Third, business owners can feature showcase window graphics. Years ago, and less commonly now, graphic artists designed store windows as enclosed showcases to display a retailer’s merchandise. In window graphics, "showcase" refers to striping or graphics around the window’s perimeter. As with showcases of yore, the vinyl showcase focuses on a product or group of products.

The final option — the pictorial format — memorably conveys the retailer’s message. Compared to the words "computer store," a pictorial of a person using a computer better conveys the message that the store sells computers.

Inside or out?

Although many sign professionals disagree, window graphics are most effective outside. While interior applications offer protection from vandals, exterior placement offers more advantages than risks. Reflective glare or tinting diminishes the graphic impact of an interior installation. Applied outside, graphics simply look better. Look at gas-station window graphics, where installations are almost always on the exterior.

Interior-window graphics also require moving sales racks and merchandise prior to application, which slows installation and disrupts store traffic. Exterior applications, however, pose no inconvenience to business operation, and installers may apply them after hours.

Keep it simple

When presenting features, benefits and advantages of a graphic program, don’t, in most cases, explain manufacturing details — unless the prospect asks a specific question. Store owners don’t need to know that the graphics are made with pressure-sensitive, cast vinyl, and cut on a computer-controlled plotter.

When viewing the design, retailers focus on how the graphics will enhance their stores. They’ll imagine customers crowding the aisles and clerks busily ringing up sales. They likely will not be thinking about vinyl and paint, unless you divert their focus with details of product specifications, manufacturing techniques and other technical data.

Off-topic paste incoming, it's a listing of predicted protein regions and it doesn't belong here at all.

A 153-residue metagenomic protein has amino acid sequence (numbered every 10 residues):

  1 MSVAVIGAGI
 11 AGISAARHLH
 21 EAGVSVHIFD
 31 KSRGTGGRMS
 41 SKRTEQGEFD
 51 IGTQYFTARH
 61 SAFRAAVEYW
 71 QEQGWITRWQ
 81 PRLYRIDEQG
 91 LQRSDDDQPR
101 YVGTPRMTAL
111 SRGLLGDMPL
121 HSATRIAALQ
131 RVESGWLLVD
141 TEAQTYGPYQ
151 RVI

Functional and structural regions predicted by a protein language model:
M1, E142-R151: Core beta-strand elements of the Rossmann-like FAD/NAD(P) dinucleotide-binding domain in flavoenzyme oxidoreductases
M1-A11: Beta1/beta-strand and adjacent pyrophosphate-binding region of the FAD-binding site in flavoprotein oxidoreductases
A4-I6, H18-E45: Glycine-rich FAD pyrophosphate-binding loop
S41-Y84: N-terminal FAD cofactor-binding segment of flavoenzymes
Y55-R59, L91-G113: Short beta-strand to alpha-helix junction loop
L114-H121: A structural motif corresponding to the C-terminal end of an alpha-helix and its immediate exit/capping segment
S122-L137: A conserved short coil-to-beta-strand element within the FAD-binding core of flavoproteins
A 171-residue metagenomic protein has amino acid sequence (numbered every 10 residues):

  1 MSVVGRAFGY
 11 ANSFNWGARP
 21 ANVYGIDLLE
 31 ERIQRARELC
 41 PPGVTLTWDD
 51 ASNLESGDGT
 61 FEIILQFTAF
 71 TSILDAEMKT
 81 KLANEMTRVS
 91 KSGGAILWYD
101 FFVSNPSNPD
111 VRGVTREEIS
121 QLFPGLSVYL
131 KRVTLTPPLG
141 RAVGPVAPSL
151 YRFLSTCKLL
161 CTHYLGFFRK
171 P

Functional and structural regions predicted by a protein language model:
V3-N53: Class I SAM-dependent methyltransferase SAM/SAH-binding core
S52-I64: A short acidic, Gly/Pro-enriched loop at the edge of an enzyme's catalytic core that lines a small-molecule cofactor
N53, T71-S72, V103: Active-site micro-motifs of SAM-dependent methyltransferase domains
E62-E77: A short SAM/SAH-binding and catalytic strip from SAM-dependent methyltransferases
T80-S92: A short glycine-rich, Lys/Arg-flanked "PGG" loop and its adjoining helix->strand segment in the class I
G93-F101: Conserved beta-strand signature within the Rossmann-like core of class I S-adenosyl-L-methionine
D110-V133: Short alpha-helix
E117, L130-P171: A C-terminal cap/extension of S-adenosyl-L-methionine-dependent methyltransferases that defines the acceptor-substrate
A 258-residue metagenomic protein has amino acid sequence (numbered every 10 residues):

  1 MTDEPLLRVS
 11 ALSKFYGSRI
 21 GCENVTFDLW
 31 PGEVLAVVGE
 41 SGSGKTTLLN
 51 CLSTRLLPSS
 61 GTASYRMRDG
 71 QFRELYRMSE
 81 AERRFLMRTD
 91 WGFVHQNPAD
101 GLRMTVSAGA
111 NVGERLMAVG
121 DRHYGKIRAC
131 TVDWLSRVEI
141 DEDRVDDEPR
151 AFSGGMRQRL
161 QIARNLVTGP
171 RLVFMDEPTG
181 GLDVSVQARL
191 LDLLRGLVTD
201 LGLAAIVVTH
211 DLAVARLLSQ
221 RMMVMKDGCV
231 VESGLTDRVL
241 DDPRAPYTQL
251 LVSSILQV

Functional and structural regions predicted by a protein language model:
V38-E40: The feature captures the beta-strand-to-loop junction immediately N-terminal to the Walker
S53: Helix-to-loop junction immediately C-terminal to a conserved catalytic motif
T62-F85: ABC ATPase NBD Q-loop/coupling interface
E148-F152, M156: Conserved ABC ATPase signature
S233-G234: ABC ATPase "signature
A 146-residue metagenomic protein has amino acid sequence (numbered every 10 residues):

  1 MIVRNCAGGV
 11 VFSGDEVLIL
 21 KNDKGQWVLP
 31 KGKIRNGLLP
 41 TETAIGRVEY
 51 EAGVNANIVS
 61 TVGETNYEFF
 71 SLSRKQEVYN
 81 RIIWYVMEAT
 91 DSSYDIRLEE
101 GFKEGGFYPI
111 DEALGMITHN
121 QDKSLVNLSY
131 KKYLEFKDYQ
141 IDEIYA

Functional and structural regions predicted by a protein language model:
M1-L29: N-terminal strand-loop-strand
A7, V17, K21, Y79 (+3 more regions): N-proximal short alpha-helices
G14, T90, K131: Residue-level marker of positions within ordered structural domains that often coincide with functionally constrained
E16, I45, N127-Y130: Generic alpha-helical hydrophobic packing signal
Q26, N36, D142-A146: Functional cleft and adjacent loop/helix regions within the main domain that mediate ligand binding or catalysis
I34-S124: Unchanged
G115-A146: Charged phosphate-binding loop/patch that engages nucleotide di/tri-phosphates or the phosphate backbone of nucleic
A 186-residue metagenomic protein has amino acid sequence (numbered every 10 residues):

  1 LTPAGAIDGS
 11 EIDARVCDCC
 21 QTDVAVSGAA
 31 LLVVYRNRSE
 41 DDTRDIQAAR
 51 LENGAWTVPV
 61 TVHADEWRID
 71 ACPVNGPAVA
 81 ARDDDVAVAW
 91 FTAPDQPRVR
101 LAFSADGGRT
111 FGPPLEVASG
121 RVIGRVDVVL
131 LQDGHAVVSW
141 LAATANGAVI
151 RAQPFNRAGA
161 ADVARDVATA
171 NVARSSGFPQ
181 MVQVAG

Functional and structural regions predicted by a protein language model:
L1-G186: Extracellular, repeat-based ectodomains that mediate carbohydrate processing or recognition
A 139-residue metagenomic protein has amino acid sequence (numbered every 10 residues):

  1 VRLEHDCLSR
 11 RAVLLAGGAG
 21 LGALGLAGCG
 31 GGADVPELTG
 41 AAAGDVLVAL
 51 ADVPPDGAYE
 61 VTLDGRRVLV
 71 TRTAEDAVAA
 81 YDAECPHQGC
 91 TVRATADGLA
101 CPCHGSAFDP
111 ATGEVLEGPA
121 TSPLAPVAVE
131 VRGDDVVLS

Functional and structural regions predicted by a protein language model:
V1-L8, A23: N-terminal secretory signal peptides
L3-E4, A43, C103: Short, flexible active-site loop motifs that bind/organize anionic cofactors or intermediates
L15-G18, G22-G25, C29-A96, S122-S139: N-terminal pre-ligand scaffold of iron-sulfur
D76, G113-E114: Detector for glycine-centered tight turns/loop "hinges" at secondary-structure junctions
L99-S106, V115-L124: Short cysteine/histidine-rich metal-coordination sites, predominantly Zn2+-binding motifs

Present yourself as a corporate-identity specialist. Sell an image rather than simply offering stick-on letters and stripes that store owners can apply themselves. Window graphics are not a do-it-yourself hobby. The program should be positioned as a turnkey construction project no amateur should attempt. A professional graphics program deserves a professional installation.

Finally, when discussing pricing, never break out individual component costs. This makes it easy for prospects to shop and compare. Remember, you’re selling a retail-identity program that complements existing marketing themes and dramatically remodels the business’s appearance. Selling a corporate image should be more rewarding than peddling easily duplicated computer-cut vinyl.

Material selection

The variety, quality and performance characteristics of pressure-sensitive films available to sign- makers and screenprinters have dramatically changed over time. Today’s window-graphic films can be decorated in various ways: screenprinting, digital imaging or airbrushing. Some films feature special adhesive systems that allow installers to reposition the graphics without application fluid.

Films with removable adhesive systems are also available for short-term promotion. Static-cling vinyl and low-cost, ultra-removable polypropylene films provide other promotional alternatives and allow fast and easy removal.

Perforated window films

Perforated, window-marking films are becoming more widely used, not only to decorate storefront windows, but also for bus and building wraps, POP displays and exhibit graphics. Made with small holes, these films allow store patrons to see outside, while passers-by view the printed graphic.

A perfect choice for large-format graphics, perforated window films can be decorated using myriad printers, from grand-format inkjets to smaller, thermal-transfer printers, such as the Gerber Scientific Products EDGE